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Brexit isn’t a worry for the LBS alumna and entrepreneur securing a UK foothold
London is the best place to seek investment and launch a venture, says London Business School (LBS) Executive MBA graduate Zipporah Gatiti.
The entrepreneur is launching a crowdfunding campaign to support her business, Taste of Kenya, which aims to build a marketplace connecting coffee growers in Kenya to roasters worldwide. The business is incorporated in Ireland today, but Zipporah plans to incorporate in the UK.
“The UK market is receptive to ideas and change. I don't think Brexit will ever change that,” she says.
Zipporah started her business as part of LBS’s Deloitte Institute of Innovation and Entrepreneurship Incubator in 2015. She is also part of Nestlé’s year-long incubator programme in Switzerland.
She says: “I could have stayed in Switzerland and managed the operations from there, but the UK market is so advanced and responsive. London is the best place to access real-time data and gauge market feedback.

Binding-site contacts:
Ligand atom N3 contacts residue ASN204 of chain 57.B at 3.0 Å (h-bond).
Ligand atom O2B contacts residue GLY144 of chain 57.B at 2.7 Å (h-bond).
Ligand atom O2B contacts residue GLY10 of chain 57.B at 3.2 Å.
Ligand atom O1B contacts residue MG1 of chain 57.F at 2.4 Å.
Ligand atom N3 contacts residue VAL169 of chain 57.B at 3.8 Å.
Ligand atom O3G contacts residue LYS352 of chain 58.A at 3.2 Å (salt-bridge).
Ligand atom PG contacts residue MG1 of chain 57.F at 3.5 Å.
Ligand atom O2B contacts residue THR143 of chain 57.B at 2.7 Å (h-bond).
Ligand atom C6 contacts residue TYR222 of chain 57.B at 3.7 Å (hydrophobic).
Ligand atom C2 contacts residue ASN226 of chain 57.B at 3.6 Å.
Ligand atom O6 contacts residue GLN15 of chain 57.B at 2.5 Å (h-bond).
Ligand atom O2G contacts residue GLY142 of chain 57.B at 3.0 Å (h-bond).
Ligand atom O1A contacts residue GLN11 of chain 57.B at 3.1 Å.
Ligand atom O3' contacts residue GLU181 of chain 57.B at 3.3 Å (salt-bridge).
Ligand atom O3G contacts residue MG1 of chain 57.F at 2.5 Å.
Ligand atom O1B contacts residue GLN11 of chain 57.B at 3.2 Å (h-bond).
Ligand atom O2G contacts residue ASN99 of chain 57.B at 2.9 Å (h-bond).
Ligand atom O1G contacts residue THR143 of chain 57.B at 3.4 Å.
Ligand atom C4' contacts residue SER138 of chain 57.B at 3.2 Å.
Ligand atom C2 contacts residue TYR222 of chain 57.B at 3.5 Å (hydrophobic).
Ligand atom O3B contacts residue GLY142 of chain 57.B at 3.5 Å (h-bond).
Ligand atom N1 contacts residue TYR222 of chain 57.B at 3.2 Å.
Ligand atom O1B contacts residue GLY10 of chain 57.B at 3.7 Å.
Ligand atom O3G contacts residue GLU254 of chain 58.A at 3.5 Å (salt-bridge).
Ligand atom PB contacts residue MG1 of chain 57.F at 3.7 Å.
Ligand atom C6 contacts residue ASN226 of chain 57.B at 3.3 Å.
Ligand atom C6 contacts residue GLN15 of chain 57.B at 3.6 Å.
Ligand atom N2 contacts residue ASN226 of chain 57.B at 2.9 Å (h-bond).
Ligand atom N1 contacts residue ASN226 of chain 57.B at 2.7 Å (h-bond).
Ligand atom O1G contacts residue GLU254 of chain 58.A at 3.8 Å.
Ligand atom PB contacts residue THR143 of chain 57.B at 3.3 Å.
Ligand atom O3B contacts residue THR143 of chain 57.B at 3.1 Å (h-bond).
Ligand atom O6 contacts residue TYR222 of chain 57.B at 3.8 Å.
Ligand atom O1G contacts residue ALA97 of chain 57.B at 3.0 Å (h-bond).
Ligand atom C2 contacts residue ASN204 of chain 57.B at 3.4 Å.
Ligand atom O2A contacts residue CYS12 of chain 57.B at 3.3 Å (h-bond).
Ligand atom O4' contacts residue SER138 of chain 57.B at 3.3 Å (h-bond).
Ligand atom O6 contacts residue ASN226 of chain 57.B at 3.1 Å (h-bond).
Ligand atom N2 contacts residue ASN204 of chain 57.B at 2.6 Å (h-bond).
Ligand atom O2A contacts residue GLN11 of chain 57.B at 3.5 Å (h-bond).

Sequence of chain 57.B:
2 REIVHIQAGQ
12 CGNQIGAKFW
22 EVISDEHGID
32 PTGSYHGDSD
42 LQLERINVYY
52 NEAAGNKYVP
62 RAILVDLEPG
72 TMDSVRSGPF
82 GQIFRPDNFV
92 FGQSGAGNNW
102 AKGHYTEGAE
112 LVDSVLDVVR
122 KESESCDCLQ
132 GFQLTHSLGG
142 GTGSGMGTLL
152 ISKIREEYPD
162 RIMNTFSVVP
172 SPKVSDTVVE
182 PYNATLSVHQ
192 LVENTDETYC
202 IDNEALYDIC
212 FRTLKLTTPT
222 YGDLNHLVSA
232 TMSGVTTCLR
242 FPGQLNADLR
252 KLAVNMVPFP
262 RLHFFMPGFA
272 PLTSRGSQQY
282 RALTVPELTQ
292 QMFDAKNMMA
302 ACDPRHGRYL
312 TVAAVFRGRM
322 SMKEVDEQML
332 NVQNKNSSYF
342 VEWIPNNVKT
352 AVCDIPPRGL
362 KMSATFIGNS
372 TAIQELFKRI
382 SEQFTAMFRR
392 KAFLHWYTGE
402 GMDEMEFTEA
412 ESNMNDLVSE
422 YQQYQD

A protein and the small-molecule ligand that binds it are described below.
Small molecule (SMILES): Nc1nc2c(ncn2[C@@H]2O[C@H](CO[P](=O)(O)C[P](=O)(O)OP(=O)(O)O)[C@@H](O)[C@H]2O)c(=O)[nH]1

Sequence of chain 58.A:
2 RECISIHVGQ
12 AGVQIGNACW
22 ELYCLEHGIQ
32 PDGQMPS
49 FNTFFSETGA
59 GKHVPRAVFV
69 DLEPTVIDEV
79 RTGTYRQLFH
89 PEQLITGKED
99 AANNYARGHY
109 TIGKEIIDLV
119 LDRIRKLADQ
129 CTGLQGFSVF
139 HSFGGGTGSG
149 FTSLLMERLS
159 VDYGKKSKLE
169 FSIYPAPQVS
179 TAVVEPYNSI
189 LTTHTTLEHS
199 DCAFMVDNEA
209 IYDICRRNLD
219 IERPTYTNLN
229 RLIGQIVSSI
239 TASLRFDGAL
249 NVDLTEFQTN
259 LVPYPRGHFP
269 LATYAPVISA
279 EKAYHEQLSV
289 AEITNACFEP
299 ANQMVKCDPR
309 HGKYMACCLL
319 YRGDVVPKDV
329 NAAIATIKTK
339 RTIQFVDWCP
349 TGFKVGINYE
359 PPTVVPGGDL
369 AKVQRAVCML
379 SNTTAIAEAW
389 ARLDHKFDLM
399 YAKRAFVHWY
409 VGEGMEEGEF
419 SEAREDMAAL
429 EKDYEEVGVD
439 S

“The city’s energy and vibrancy keeps me here.”
She adds: “The UK has already established itself as one of the leading cities for start-ups. Entrepreneurs receive incredible support, such as innovator awards, and it's one of the easiest places to set up a company.”
Taste of Kenya won two prizes at the MassChallenge Switzerland Awards in 2016, receiving a 50,000 CHF (£41,374) award. The crowdfunding campaign is the next financial step.
Zipporah’s venture seeks to simplify the fragmented supply chain by cutting out the middle people, such as marketing agents and traders, sourcing coffee directly from small farms, working with local co-operatives and shipping everything to roasters worldwide. It means farmers are paid a good price, promptly, and speciality roasters receive the premium coffee on demand.
Funds raised from the crowdfunding campaign will go towards purchasing coffee directly from farmers in Kenya.
“Kenyan farmers get 1% of the cost of every cup of their coffee drunk worldwide. The other 99% gets stuck in the supply chain,” says Zipporah.
“Farmers don't understand how valuable they are to the whole structure. They have no voice, because there are five people in the middle of the supply chain. I'm a farmer's daughter, with an IT degree and a really strong MBA from one of the best business schools in the world, so I have nothing to lose by helping them.”